Unfortunately, this “forcing” of Unity on Ubuntu user’s is not the way to get it accepted. Hey developers, it is about options. I like that you created it, but don’t stick it in my face on the upgrade. The last application that did that to me was called Internet Explorer (and we know how that came out). You are only as good as the number of user’s you please.

     
  39. mike Says:
    May 4th, 2011 at 3:49 pm

    Unity is a horrible, badly executed mac-rip. If I want a mac-interface, I will buy a mac.

     
  40. Steve Adey Says:
    May 4th, 2011 at 4:21 pm

    @Jed
    Two words – Mobile Phone

     
  41. Steve Adey Says:
    May 4th, 2011 at 4:26 pm

    @BAReFOOt

    “Why would we care about being accepted by those too dumb to make even a educated guess about how to judge it?”

    It’s not about you being accepted, it’s about Linux. Correct me if I’m wrong, but Linux via numerous distros have been trying to crack the mainstream for years, ever since I can remember.

    As David Staples said, they tried to crack the ‘new’ netbook market when it started.

     
  42. K A Moore Says:
    May 4th, 2011 at 4:58 pm

    Thumbs up for Unity from me. Although early days I believe it enhances productivity.

     
  43. RR Says:
    May 4th, 2011 at 7:19 pm

    Seems like reinventing the wheel (again) to me, I’ll wait until support for 10.10 ends.

    @Steve Adey:
    If Linux not being mainstream (whatever that means) makes you happy, then why not just shut up and be happy?

     
  44. Christopher Osborne Says:
    May 4th, 2011 at 7:21 pm

    Unity takes some getting used to for sure. I’ve been using it for 3 days now, and like it more and more all the time.

    I do think that its a really clever move for Ubuntu. I was watching something on the Beeb just the other day predicting that the future of computing will be an iphone like device which will have 2 modes – a full pc screen and a phone mode sort of like the iphone. Isn’t this a perfect road map for Ubuntu?

     
  45. Matt L. Says:
    May 4th, 2011 at 7:35 pm

    I have several issues not addesses.

    First, I really want a real taskbar that I can control, and not limited to the whims of the programmers. I like my shortcuts and my notification area. Those are rendered impossible with Unity layout. I keep things like Miro there so I can quickly pause it and when I need it.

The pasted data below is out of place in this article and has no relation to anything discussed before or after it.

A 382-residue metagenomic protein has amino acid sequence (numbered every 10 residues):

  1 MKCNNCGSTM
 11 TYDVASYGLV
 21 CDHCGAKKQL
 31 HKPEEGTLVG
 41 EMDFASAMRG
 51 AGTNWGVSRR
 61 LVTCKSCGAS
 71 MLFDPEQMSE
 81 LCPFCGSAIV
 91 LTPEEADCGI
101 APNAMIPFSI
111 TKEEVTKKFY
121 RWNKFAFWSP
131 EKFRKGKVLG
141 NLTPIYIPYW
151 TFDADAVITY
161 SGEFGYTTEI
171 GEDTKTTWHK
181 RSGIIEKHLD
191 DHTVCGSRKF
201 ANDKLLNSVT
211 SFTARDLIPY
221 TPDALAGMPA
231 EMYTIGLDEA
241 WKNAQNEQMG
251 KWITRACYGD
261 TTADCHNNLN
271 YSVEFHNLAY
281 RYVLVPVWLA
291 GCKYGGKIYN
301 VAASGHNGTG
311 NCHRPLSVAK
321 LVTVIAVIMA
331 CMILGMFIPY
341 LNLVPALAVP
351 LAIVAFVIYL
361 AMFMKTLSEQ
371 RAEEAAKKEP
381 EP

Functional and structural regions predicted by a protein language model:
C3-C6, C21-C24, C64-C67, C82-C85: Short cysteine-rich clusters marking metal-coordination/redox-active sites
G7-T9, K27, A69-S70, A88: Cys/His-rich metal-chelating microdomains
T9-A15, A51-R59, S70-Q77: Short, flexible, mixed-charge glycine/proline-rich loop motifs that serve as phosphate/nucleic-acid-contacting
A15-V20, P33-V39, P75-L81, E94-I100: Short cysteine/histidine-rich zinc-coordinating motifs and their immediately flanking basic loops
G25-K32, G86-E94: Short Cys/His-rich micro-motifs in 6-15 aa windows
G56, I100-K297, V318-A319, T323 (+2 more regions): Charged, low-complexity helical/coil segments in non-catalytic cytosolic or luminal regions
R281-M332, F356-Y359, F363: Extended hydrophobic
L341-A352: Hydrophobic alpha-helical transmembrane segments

I like my Window list and like to see if I have multiple versions of the same program open.

    I like setting my own menu layout, so I can exactly what I want when I want it. I don’t want to type the program name to find it. That’s counterintuitive.

    I’ve loved Gnome for the control, and I want that, and those have nothing to do with the above issues mentioned.

     
  46. Chris Gonnerman Says:
    May 4th, 2011 at 8:07 pm

    I uninstalled Unity and Compiz, which in turn uninstalled “ubuntu-desktop”, then manually removed the xsession entries for Unity. Sounded scary, but I tried it. End result, everything works fine in classic GNOME mode.

    Unity has some growing up to do before I choose to live with it.

     
  47. blueleader01 Says:
    May 4th, 2011 at 9:12 pm

    @Steve Adey…i’m with you re your first comment and last comment. I’ve used Windows for so long but have installed many Linux distros in an attempt to try something else as i love variety and hoped that it could offer me something else in terms of enjoyable computing experience. I currently have 11.04 dual booted with XP on my netbook. In order for me to make more use of it though i need it to operate in a familiar way to how i am used to and those “sudo apt-get install compizconfig-settings-manager” scenarios leave me cold. For me using the PC has always been about “getting things done” without too much fuss but like the majority of people i’m not really interested in starting all over again learning to use a new OS.Life’s too short. Building on what i already know is fine and i do make use of my Ubuntu install and enjoy it in a limited way. As for those “fan boys” BAReFOOt and NixFixr i just don’t get their attitude to those who at least try to make a go of it. I like some things more than others too but not to the exclusion of all else like those two clearly do. Windows, at a level most of the population understand, does stuff we want to do relatively easily and if Linux could get close it would be a welcome alternative. To most people Windows is like a family car that’s easy to drive if a little limited and sometimes slow and unreliable. Whereas Linux currently is more like a learning to drive an F1 car..it’s too complicated for it’s own good and most people can’t be bothered.

     
  48. the old rang Says:
    May 4th, 2011 at 9:35 pm

    to Steve Adey #41…

    The ‘Obama Reason’ for this so called ‘Unity’ was to make it easy for casual windows users… I read that so many times I thought this whole thing was about that kind of weak stream media, for a while….